No one is obligated to tell you whether a breath test result is legally admissible!
No one is obligated to tell you whether a breath test result is legally admissible, and very few testing results are closely examined. The Datamaster is simply a machine that can be inaccurate, even when the police properly administer the test.
Prosecutors are ethically charged with ensuring that the accused is informed of exculpatory evidence. The Michigan Rules of Professional Conduct, 3.8(d) states that the prosecutor shall:
(d) make timely disclosure to the defense of all evidence or information known to the prosecutor that tends to negate the guilt of the accused or mitigates the degree of the offense, and, in connection with sentencing, disclose to the defense and to the tribunal all unprivileged mitigating information known to the prosecutor, except when the prosecutor is relieved of this responsibility by a protective order of the tribunal
But prosecutors routinely avoid this rule by simply not asking the relevant questions. In fact, prosecutors will simply ignore this rule in many cases, claiming that errors are "merely technical," an exception carved out of the rules regarding breath testing that permit admissibility whenever a rule violation is actually merely technical. Every rule violation, according to most prosecutors, is merely technical. But yet, not a single prosecutor has ever taken a course that emphasized the circumstantial nature of breath testing, and the vast majority have no idea how breath testing machines work.
The Judge Will Know If the Test Is Wrong, Right?
Wrong. Judges are required to keep their distance in plea negotiations. Judges who violate this cardinal rule can actually get in trouble. If you enter a plea of guilty to a charge, the judge's job is to ensure that some factual basis for the plea. The judge does not have time to review the entire case or to explore possible defenses, even if the judge actually believes that you might be innocent. In other words, it's not the judge's job to second-guess your decision to plead guilty.
Worse still, in many cases, the trial court judge believes that everyone is guilty. This automatic knee jerk response is seen in several "bad" jurisdictions. Despite the legal proclamation that everyone is presumed to be innocent, this legal principle is frankly a myth when it comes to drunk driving cases. A breath ticket revealing an unlawful bodily alcohol content is enough for many judges to criticize defense counsel for pursing motions and/or a jury trial. "C'mon, we all know he's guilty. Why are you wasting everyone's time?" is a real quote from a sitting judge. That particular judge, as you might imagine, agrees with the prosecutor's assessment that any deviation from the breath testing rules is merely technical, every time, regardless of the rule violation. And that judge has never suppressed a chemical test despite many years on the bench.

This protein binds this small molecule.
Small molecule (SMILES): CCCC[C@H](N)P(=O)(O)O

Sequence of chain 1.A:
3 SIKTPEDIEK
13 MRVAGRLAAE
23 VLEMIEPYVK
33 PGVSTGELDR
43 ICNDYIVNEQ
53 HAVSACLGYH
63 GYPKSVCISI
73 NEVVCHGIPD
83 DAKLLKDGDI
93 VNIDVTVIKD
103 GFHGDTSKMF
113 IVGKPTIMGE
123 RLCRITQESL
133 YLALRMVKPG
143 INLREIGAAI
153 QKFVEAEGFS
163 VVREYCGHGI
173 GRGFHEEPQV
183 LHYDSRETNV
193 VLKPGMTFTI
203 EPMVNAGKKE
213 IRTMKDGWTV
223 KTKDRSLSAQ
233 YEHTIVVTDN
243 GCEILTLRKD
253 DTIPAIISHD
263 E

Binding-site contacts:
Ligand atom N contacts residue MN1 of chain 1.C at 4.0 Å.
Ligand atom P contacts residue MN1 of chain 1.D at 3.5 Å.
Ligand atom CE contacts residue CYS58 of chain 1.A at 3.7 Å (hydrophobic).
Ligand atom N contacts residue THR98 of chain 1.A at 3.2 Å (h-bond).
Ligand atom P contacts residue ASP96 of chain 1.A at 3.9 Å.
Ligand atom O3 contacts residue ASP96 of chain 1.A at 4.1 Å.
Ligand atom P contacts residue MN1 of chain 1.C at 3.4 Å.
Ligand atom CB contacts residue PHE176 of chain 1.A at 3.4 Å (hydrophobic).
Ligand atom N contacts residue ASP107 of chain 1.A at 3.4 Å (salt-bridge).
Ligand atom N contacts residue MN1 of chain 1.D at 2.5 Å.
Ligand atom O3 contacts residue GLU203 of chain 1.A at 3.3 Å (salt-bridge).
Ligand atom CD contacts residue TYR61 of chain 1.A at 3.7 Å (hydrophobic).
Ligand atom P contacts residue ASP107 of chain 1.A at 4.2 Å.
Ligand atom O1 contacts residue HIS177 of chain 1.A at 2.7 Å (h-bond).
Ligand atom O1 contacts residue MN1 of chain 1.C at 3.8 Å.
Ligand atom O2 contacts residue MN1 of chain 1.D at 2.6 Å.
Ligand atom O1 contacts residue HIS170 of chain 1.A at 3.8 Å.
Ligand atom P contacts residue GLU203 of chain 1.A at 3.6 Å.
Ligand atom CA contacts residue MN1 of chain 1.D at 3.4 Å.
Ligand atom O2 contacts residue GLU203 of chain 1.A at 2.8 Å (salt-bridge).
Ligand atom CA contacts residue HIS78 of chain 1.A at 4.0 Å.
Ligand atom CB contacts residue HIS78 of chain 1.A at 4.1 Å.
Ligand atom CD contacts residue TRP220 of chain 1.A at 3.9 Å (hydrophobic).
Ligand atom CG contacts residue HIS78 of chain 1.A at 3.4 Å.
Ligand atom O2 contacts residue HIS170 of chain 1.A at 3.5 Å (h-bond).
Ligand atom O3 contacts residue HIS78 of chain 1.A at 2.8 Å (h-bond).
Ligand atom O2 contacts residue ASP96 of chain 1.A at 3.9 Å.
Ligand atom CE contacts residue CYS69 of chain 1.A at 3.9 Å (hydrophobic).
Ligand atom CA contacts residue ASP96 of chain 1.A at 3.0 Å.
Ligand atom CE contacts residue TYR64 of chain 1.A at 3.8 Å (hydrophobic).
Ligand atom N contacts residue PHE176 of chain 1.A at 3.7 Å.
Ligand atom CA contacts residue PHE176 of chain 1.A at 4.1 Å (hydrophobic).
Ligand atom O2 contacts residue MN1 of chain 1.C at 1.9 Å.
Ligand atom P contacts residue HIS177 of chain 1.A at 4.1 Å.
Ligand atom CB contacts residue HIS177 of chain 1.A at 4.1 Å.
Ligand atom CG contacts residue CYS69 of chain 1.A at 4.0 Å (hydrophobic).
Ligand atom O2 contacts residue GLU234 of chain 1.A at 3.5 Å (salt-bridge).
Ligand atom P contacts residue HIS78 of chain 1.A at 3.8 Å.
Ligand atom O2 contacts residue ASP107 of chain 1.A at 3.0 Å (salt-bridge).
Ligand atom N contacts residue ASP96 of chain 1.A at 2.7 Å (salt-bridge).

Two Breath Test Results Must Be Offered and Closely Correlate and Exposure to Chemicals, GERD, and Diabetes Can Impact the Accuracy of the Test
Two breath test results should be recorded on the OD-80 Datamaster ticket, and the two scores must fall within certain parameters to be legally admissible. If you are exposed to certain industrial chemicals, paint thinners, suffer from gastroesophageal reflux disease (GERD, also known as acid reflux), or have diabetes, your breath test results may be artificially high. Many attorneys fail to look further than the Datamaster breath score when developing a defense or, more commonly, deciding whether to accept a plea. This is a critical error. Practical defenses can be developed very simply by reviewing the right documents and the police videos. Breath test results may be inadmissible because of deviations in the Datamaster results, problems with the testing procedure, or medical issues outside your control.
So how trustworthy are these gizmos? Former state toxicologist Felix Adatsi confided in me that he would never trust a breath test if his career was on the line. Now that he has retired and moved on to new areas of science, I feel it is appropriate to share this perspective. While Dr. Adatsi had confidence in blood (which I believed to be overrated), he would not trust a breath machine. But what about police and prosecutors? The vast majority of police officers and prosecutors who are arrested for drunk driving refuse the breath test. Statistically, news articles reveal that whenever a police officer or a prosecutor has been arrested for suspicion of DUI, a blood test was administered. But yet, they preach about how reliable these devices are in court everyday.